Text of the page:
Alamo Drafthouse Founder And CEO Tim League On The Story Behind The Top Eight #DontTalk PSA’s

Learn about how Ann Richards would prank Drafthouse customers, and what the lawyers said when they heard the Magnited States of America voicemail.

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photo by Annie Ray

Texas Monthly’s Alamo Drafthouse #DontTalk PSA Bracket Challenge continues apace this week, and from our initial field of 32, we’ve culled the list down to the final eight. (So long, Turkish Spider-Man! Farewell, Fake Terry Gilliam!) With the contest nearing its final days—we’ll go down to the final four on Thursday, and then voting for the champion will take place over the weekend, with the winner to be crowned on Monday—we took a few minutes to catch up with Drafthouse founder and CEO Tim League to get the behind-the-scenes scoop on the final eight PSAs left in our bracket. Read on to learn how Ann Richards liked to prank Drafthouse customers, getting the lawyers to approve the Magnited States of America, and how Danny DeVito turned an ambush into a classic.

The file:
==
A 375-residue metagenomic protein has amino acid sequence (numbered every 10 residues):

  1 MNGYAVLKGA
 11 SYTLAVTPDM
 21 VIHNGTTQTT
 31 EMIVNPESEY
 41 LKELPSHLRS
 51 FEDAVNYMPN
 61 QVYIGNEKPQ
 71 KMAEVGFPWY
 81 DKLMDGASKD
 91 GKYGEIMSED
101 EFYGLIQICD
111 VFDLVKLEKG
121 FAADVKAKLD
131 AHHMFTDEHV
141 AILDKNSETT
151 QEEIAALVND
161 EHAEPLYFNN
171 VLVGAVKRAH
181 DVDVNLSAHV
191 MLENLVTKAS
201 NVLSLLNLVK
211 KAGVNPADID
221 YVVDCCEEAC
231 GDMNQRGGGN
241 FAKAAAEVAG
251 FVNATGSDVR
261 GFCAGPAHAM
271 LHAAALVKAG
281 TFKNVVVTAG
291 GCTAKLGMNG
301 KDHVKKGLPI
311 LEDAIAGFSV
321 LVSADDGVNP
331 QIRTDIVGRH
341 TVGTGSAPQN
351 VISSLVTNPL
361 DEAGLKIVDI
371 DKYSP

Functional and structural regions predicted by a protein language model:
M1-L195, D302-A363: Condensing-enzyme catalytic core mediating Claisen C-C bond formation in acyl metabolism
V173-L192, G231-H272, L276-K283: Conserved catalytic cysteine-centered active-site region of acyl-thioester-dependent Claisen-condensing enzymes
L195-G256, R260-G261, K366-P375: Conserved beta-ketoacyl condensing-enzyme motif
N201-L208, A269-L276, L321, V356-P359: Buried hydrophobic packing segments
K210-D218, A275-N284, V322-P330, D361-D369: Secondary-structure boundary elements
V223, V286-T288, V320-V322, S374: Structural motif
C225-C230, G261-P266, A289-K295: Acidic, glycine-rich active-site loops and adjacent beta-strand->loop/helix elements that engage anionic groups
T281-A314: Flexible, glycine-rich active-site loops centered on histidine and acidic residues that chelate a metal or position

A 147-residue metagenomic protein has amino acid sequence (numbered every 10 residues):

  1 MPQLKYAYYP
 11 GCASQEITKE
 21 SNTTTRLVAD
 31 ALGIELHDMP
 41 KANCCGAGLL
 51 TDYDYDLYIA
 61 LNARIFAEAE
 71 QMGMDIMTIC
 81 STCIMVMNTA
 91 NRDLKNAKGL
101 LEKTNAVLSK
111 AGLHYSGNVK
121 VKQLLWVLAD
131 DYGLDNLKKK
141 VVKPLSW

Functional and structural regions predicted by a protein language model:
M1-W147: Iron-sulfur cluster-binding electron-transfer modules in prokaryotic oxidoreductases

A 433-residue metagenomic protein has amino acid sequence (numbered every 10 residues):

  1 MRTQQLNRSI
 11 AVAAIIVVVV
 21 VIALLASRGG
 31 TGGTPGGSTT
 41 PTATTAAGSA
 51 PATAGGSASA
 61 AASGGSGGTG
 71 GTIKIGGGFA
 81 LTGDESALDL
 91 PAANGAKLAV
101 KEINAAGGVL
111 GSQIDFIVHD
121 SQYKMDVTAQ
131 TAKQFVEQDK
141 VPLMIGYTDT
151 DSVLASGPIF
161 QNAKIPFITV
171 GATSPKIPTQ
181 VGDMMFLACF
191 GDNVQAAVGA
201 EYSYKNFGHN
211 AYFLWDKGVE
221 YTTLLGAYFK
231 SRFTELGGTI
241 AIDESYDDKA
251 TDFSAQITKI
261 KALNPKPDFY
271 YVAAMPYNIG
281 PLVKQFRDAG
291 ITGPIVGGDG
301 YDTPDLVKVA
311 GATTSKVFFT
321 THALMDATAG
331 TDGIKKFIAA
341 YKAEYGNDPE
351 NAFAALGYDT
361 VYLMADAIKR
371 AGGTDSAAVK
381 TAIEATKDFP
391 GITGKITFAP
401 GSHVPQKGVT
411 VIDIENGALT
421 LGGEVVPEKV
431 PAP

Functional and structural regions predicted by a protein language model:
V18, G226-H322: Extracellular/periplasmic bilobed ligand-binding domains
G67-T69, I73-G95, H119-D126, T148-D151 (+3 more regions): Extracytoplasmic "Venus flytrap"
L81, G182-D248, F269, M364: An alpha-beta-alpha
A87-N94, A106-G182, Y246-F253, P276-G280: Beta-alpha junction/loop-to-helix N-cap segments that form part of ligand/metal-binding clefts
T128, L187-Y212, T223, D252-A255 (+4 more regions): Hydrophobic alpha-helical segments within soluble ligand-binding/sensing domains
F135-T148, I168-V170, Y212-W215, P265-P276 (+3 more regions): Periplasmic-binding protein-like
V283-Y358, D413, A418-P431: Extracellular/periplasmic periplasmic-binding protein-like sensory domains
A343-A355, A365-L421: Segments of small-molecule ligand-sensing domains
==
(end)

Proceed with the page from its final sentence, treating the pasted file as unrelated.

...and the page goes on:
Texas Monthly: How did it take so long to get Danny Trejo to do one of these?

Tim League: That’s a good question! I think it came up when we were working with Robert [Rodriguez] on some promotion around Machete. And once the idea got floated about what we could do around Machete, we were all realizing “What the hell have we been thinking? Danny Trejo comes to Austin all the time!” We know Robert, and we all just kind of slapped our heads a little bit. Shame on all of us involved!

TM: Do you think Lewis Black really gets as angry about people who talk during a movie as he seems in his PSA?

TL: It’s funny to think about Lewis Black in general. I don’t know if it’s an affectation, or just his genuine personality, but watching him lose control of his hands while he’s delivering that particular tirade makes me think that it’s more than just good acting. It’s something more close to his soul.

TM: How did the Ann Richards spot come about?